Global crises, such as the spreading of the novel corona virus (COVID-19), hybrid threats and asymmetric warfare require civil-military interaction responses guided by a unity-of-aim approach to build-up capacity for successful conflict transformation. No single activity has a monopoly on responses. All of society is required to act collaboratively in replying to demands placed on it by emerging threats.
We ask: What can civil and military leaders and operators responding to crises, hybrid threats, and asymmetric warfare learn from medical approaches to disease prevention and intervention? Like the drunk looking for lost keys under the streetlight because the light is better there irrespective of the fact that they were dropped in the dark lot across the street, we often fail to search for answers in places because of the dark. We seem content to continue doing what is comfortable, not what is required.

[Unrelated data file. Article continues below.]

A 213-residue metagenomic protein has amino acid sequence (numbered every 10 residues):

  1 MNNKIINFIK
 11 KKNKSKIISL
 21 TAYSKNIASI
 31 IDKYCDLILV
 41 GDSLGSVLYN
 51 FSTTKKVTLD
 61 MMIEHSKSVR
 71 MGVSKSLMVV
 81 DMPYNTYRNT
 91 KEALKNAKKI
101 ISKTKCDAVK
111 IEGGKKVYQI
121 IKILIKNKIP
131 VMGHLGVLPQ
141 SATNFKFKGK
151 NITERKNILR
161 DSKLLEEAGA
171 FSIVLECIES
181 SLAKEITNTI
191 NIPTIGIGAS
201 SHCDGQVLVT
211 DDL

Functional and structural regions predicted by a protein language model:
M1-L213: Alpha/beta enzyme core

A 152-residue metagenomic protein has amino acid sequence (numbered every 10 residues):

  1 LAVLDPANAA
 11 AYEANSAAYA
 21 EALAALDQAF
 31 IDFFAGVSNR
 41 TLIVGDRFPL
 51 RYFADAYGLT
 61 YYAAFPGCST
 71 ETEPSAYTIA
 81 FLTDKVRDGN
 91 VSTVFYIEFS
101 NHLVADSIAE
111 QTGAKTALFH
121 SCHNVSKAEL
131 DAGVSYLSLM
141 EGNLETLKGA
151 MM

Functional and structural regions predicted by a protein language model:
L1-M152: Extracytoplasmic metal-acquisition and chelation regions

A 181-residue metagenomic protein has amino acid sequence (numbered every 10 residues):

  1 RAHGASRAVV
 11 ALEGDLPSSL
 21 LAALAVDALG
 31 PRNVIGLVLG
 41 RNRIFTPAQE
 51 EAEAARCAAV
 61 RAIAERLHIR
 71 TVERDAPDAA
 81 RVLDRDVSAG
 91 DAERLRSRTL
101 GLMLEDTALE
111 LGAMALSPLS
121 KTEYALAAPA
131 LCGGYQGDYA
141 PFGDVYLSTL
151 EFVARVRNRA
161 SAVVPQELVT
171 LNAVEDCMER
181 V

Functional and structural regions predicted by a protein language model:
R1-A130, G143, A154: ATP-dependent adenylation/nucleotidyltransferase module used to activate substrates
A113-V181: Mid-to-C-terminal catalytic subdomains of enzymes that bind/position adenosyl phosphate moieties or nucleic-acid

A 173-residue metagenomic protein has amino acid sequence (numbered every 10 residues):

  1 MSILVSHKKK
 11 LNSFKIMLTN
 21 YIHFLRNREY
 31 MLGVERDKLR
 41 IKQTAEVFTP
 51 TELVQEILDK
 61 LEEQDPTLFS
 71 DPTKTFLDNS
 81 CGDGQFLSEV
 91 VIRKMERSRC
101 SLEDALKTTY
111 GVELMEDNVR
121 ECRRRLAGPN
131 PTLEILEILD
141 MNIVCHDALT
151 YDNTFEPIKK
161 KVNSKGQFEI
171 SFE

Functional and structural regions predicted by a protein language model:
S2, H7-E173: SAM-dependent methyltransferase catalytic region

We also question what crisis response actors, medical experts, politicians, civil protection volunteers, etc. can learn from military responses to confronting complex and potentially dangerous situations? And more generally, are we looking into the face of ignorance, lack of will, and hidden agendas supported by those who might profit the most from different crises or is it simply a lack of a systematic approach (we may call it comprehensive) at national and international levels (for example EU, NATO, UN)? Lastly, how do crisis management curricula and pre-crisis exercises fail at all levels of education?
My father was a naval officer, and one of my uncles died at Dunkirk in 1940. That doesn’t immediately give you any expertise on military matters, but I also studied international relations and geopolitics. I have worked in think-tanks specialising more in defence and security issues. I take a professional break for family reasons and I spend some time writing about my professional subjects.